One of the most important ideas in Charles William’s Descent into Hell is called “The Doctrine of Substituted Love.” This is William’s attempt to apply the Christian principle of bearing one another’s burdens (...and so fulfilling the Law of Christ) in a way that goes beyond the common interpretation of this Christian imperative. Most people interpret “bearing one another’s burdens” to mean helping each other out in practical ways. But he wants to see it as something deeper, a core principle of the universe, the principle by which Christ could bear the sins of the world. So Williams invents the metaphysical possibility of actually bearing someone else’s fear (and one assumes other negative emotions) so that the other no longer experiences it.
In the novel, the staretz-like old poet Stanhope bears on behalf of Pauline her fear of meeting her double. (One might argue that this is an irrational fear, so Stanhope is merely playing a psychological trick on Pauline. But my experience is that almost all crippling fear is irrational, and psychological tricks almost never work. If they did, several pharmaceutical companies would go out of business.) Stanhope imagines (or something like imagines) Pauline’s fearful experience and feels her fear for her. And because Pauline accepts that Stanhope will bear her fear, she doesn’t experience any.
I like the fact that Williams is trying to find a deeper meaning and application for bearing one another’s burdens, but from an Orthodox Christian perspective, I think he is off the mark here. Emotions such as fear are of course normal and healthy when indeed there is something that one should fear. However, fear becomes unhealthy, becomes what the Church might call a passion, when it is debilitating or is based on unreality. Deliverance from passions only comes through confession and repentance (and maybe some plain old counseling), a process generally requires the guidance and encouragement of someone wiser and more spiritually experienced than yourself. While it is possible for one person to hold in his or her heart other people (even the whole world, I am told) and suffer with them (i.e. com-passion), I do not think it is possible to transfer the suffering away from one person onto oneself.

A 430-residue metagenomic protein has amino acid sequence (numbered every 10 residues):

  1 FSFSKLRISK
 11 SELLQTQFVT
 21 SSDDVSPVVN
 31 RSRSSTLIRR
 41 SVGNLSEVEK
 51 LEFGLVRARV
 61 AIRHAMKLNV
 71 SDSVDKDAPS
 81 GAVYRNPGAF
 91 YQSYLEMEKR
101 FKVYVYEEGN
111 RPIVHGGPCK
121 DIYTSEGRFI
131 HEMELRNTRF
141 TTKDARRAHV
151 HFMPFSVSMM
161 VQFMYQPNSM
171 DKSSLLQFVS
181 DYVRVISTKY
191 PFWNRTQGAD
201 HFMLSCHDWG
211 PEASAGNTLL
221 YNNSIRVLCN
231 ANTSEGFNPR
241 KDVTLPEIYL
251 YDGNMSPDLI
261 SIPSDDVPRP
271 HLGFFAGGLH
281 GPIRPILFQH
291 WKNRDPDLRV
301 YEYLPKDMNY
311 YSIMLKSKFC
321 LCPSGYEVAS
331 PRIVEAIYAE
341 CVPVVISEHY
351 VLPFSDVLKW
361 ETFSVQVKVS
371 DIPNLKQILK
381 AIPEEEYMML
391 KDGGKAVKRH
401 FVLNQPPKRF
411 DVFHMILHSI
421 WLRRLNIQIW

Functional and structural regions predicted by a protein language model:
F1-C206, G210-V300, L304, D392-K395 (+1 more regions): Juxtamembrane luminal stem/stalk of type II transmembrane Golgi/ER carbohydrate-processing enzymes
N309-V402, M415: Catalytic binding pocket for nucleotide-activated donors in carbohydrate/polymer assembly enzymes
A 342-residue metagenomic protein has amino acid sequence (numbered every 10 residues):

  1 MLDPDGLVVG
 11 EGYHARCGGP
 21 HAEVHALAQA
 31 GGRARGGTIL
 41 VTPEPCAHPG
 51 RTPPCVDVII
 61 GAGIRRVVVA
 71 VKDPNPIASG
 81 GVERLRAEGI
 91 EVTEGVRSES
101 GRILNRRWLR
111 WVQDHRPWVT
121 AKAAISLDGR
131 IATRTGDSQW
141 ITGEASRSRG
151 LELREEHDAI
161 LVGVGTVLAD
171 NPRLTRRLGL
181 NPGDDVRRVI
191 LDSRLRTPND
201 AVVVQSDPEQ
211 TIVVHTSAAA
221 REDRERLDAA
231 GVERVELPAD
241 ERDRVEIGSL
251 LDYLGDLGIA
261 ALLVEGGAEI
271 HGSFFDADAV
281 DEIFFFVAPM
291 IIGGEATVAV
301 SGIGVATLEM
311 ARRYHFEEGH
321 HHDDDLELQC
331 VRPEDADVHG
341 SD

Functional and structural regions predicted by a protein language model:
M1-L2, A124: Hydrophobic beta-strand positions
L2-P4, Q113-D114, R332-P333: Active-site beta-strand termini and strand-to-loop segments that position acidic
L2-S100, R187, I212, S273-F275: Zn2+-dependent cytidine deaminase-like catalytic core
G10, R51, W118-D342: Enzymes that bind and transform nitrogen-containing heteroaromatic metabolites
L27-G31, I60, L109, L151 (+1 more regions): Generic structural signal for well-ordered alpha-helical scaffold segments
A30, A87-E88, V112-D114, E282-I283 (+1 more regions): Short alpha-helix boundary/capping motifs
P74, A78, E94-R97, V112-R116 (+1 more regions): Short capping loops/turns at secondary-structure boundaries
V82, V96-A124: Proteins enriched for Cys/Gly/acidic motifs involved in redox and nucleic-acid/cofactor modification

But I do agree with Williams that there is a deeper meaning and application for bearing one another’s burdens. I would like to suggest that one Orthodox Christian way to understand the bearing of another’s burdens can be evoked by looking at some of Jesus’ sayings from the Sermon on the Mount. Some of the well know and seldom practiced sayings include “turn the other cheek” and “go the extra mile.” Thinking about St. Paul’s exhortation to bear one another’s burdens while reflection on the Sermon on the Mount, I get the impression that bearing the burden of the other has a lot to do with bearing with, putting up with, and accepting the inconvenient, nettlesome, tiring, and sometimes rude, hurtful or maybe just boring behavior of your neighbor (the ones near you).
[Disclaimer: Whenever I say something along this line I must make clear that I am not talking about putting up with long-term violent and abusive behavior. Generally in such cases the most loving thing to do (under the guidance of a counselor or pastor) is to flee, and leave the abuser to learn from the consequences of his or her actions.]
Most of the time, however, bearing the burden of another not a matter of heroic might. It is a matter of gentle endurance, kindness in response to thoughtlessness, mercy toward the shortcomings of others, patience when others don’t see how important something is to you, and stubborn refusal to fight fire with fire. To bear the burdens of others is to prefer to suffer than to cause others to suffer.